Tightening the Gordian Knot – Part 2

Taking a break with the M551 Sheridan on Hunter Liggett army base

At about 18 miles we reached Jolon, an intersection where we turned right into Hunter Liggett army base. We stopped for a photo opportunity at an M551 Sheridan tank on display (a tank hampered by aluminum armor and a poor ammunition design) and then continued into the base through the unmanned checkpoint.

Riding along we heard the sound of heavy machine gun fire in the distance and watched as a C-17 cargo jet landed seemingly in the middle of nowhere. It only needs 3,000 feet to land.

This plane was coming from the March Air Force Reserve Base in Southern California.

Soldiers in their Humvees crowded the road in the wide, flat San Antonio River Valley as they gathered for maneuvers.

We headed up the road and turned left at the gated base, riding a short distance before turning left again and crossing the famous green bridge spanning the San Antonio River.

Tank Valley
After a short climb we descended into Stony Valley where, to the right, we saw an aging M60 tank alone in the green field with a sprinkling of wildflowers. To our left we passed Lower Stony Creek Reservoir where two golden eagles buzzed the water looking for a meal.

Eventually we started a gradual climb in a narrow canyon cut by the Nacimiento River on our left. This was the gateway to the mountainous Los Padres National Forest, at the unmanned Hunter Liggett checkpoint.

The climb didn’t get much steeper than 7 percent in places. We stopped briefly at a stream to soak our bike caps as temps had reached into the low 80s. The climb continued as the road got narrower. The river moved to our right and got farther away in the steep canyon.

Before we knew it were reached the summit at 2,664 feet. I can’t say it was much of a climb. Anyone with a mountain bike who wants to visit the 5,155 foot Cone Peak, it’s off to the right on the dirt road. It’s not hard to believe this is a wilderness area considering the severity of the terrain.

The climb up the ocean side is another story. We made our way carefully down the twisty, steep road with plenty of debris, stopping for photo opportunities a couple of times. It was one of those picture postcard days without a trace of fog and no wind. Most unusual.

Calm on Hwy 1
At Hwy 1 we headed south to our destination hotel in San Simeon, blithely ignoring the orange and black Caltran warning sign that the road was closed 10 miles ahead. Must be an old sign, I thought. I knew the Gorda slide was this way, but I figured it had been cleared by now.

Wrong. We rolled into Gorda, a community with a handful of quaint buildings, and noticed the barricades. Inside the general store the owner showed us a photo of the slide. He told us Caltrans was working on the road but it would be weeks before it opened.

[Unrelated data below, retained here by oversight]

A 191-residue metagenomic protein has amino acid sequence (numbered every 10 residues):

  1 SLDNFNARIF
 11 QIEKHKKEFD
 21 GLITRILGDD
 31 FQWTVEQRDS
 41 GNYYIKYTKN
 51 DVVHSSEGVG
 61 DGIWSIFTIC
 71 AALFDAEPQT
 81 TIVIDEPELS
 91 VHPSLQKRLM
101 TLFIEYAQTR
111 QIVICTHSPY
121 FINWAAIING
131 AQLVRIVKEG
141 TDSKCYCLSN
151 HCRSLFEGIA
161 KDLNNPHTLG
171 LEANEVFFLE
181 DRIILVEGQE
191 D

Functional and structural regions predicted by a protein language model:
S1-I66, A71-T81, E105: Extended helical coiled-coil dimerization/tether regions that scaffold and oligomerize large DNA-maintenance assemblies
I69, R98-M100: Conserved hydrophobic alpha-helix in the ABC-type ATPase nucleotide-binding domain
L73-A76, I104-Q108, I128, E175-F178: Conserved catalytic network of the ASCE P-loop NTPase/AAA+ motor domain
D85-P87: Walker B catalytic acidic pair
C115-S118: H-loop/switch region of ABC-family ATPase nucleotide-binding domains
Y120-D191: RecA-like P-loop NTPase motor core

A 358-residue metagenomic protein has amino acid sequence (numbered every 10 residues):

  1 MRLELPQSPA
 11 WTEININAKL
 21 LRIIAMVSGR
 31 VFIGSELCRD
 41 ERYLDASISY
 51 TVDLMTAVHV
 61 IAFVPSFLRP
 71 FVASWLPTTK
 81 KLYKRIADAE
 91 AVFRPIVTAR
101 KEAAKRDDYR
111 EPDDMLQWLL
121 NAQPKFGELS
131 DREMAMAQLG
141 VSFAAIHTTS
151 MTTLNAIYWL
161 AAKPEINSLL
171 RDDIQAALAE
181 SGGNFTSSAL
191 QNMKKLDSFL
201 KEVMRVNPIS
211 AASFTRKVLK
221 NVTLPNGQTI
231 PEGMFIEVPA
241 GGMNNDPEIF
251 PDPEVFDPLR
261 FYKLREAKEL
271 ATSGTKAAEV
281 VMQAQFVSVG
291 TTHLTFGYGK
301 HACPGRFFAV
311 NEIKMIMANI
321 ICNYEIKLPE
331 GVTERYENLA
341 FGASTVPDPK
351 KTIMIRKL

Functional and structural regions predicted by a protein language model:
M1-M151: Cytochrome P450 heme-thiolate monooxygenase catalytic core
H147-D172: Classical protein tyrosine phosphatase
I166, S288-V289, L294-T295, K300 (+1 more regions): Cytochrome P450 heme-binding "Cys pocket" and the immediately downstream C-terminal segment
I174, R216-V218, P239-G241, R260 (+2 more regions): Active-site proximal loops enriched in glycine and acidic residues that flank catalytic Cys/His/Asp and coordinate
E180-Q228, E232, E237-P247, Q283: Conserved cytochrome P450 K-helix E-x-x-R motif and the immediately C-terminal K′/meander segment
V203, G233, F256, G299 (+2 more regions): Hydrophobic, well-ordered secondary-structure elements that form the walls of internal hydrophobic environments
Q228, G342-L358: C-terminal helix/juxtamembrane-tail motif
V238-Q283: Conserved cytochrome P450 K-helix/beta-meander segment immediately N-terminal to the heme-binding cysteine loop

It was 3 p.m. so we had plenty of time to come up with a plan, but our options were few. We could wait until the road crews quit for the day and hope to cross the slide on foot, we could spend the night in Gorda and return on Nacimiento Fergusson the next day, or we could ride north to Big Sur and spend the night there, returning via Carmel Valley Road.

We weren’t about to give up the Gorda slide idea without further investigation. So we rode through the barricade. About a mile later we saw Caltrans working on the road, but it wasn’t the Gorda slide, which must have been hidden behind a bend in the road, maybe at Alder Creek, which I think is the so-called Gorda slide location.

After watching the road crews working for a few minutes next to the crashing surf below, we soon had our answer. A Caltrans truck came driving up and stopped. “You need to get off this road right now!” she yelled. “It’s a $350 fine.”

And so ended that plan….to be continued.

Looking north on the Big Sur coast from Nacimiento Fergusson Road.

One Response to “Tightening the Gordian Knot – Part 2”

  1. Tony Rall Says:

    The Alder Creek slide has been pretty well publicized locally. When planning a trip using state or federal roads, take a look at this site: http://www.dot.ca.gov/hq/roadinfo/hwytables.htm
    While that won’t directly tell you whether cyclists/peds can get through, it can indicate a problem that might prompt further research (Bigsurkate’s blog is a good source of info for the area).

    A few days ago, our (supported) tour ended in San Simeon (reached via 46 from Paso), as planned. In the campground there we encountered a couple of Swiss cycle tourists in the midst of a big Panama to Canada effort (http://www.strinzla.blogspot.com/). They had gone out of the way to reach the coast so they could experience Big Sur. We told them about the Alder Crk closure, then invited them to join us on our Hearst Castle tour and afterward drove them back to Paso Robles. We headed back to Santa Cruz, but their plan was to spend the night, then go over Nac.-Ferg. road to the coast on the north side of the slide, as you did.

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